On finding a permanent place to live

I have no idea what it’s like to be an immigrant or a refugee, to be someone who is forced to leave your country because of poverty, war, or violence. I don’t know what it’s like to be forced to move to a country where you don’t speak the language and where very few people speak your mother tongue (English is obviously the exception because it is so widely spoken around the world).  I cannot imagine moving to a place where you feel unwanted and unwelcome and a complete outsider.

What I do know is this: I have applied to more than 250 rooms in apartments in Rome for a more permanent location than where I’m staying now, and not one has come through. Oh, I’ve been to see places, I have corresponded with people about various rooms, but nothing. The most frequent response I get is none at all. Often the response is, “The room has just been rented,” (and why they then don’t take down the advertisement or listing is a mystery to me). I have encountered people that won’t rent to non-Italians, and I have been told by others they don’t want someone who isn’t fluent in Italian. This I can understand, as I would want to speak the same language as someone sharing an apartment with me. I am in their country, and it is not crazy for them to expect me to speak fluent Italian if I plan to live here for an extended period of time. What I don’t understand is when I go to an apartment two times to see it and meet the residents and THEN they tell me that they don’t want a non-Italian speaker when I follow up the next day because they didn’t call me as promised. Why waste my time as well as their own time? Or what about the girl who said there was no way I could come and look at the room before Saturday, and then on Friday marked the room as “sold.” When I asked her about it, she ignored me before saying she actually let some people come before the Saturday that she swore was the earliest I could see it. That’s happened a few times.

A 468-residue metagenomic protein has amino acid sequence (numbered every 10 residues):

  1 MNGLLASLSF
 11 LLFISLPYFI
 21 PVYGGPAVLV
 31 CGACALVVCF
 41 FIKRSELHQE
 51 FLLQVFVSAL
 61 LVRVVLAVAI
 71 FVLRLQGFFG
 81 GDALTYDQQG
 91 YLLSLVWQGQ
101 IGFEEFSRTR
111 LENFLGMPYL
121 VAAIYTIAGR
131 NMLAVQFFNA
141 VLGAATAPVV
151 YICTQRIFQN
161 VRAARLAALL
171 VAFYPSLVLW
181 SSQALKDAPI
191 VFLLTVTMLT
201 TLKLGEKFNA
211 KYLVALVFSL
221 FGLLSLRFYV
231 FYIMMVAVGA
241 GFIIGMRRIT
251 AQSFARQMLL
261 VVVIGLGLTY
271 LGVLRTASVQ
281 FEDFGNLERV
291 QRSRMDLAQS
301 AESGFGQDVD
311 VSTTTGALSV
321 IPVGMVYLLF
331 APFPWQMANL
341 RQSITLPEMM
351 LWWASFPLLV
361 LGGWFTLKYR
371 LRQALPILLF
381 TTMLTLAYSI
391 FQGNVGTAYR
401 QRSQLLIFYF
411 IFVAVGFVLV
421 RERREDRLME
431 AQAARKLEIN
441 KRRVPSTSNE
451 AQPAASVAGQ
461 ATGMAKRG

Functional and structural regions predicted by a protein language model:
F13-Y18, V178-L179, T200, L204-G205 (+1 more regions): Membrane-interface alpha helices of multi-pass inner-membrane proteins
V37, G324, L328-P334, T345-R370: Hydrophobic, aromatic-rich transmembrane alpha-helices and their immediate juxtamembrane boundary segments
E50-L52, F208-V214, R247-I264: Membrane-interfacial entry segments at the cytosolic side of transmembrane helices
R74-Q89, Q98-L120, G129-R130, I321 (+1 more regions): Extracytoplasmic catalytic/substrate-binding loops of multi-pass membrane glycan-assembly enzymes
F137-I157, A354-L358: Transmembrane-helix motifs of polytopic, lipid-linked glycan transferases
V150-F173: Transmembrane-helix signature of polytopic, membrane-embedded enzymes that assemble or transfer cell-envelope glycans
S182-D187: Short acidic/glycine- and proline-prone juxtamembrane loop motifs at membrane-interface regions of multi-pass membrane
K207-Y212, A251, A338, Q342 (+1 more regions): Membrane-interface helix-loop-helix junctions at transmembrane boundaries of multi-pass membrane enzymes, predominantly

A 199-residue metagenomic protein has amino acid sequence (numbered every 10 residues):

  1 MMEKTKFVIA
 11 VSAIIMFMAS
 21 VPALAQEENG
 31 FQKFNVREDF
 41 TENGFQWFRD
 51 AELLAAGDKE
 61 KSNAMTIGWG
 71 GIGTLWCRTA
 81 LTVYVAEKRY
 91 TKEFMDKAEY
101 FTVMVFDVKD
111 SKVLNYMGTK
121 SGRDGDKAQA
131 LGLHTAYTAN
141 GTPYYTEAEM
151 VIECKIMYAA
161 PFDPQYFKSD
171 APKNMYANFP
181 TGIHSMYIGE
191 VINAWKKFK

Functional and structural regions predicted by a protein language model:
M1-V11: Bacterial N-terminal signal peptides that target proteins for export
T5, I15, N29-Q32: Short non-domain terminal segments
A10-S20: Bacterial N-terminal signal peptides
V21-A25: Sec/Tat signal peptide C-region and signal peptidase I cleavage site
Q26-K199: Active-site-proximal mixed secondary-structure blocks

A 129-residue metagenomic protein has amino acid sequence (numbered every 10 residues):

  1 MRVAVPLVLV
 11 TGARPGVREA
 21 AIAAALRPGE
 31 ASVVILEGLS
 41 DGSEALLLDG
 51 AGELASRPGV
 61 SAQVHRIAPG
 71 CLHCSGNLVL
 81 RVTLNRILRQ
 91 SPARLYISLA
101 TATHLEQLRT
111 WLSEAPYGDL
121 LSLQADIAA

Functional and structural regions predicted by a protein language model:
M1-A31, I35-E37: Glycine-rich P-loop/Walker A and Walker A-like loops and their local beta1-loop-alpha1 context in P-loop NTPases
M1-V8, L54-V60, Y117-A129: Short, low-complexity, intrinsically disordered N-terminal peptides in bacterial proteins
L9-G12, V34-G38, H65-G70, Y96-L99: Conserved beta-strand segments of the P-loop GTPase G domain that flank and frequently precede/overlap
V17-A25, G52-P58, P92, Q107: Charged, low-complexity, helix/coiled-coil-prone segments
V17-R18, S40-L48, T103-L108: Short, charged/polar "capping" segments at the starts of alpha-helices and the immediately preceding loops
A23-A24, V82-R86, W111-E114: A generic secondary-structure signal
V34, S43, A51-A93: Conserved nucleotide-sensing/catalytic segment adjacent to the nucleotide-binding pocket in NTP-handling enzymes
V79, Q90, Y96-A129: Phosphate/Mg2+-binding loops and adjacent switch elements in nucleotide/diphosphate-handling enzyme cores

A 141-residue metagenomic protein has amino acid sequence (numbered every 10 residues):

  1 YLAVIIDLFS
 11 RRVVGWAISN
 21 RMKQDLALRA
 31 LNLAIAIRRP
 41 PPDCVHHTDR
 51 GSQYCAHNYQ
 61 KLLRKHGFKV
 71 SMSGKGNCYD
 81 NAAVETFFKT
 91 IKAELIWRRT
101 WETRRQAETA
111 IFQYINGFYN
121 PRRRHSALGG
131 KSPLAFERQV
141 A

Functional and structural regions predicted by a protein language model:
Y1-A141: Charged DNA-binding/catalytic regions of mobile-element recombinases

I’m sure if I had a more flexible budget, this would be less of a problem. Money talks, and money makes life a whole lot easier whether anyone wants to admit it or not. But I don’t have or make much money, and so today I’ll go to another apartment and scour the multitude of websites that advertise rooms to rent in Rome. Maybe today I’ll find something. At least I’m in Rome. And what luck or what a blessing that is.

Erica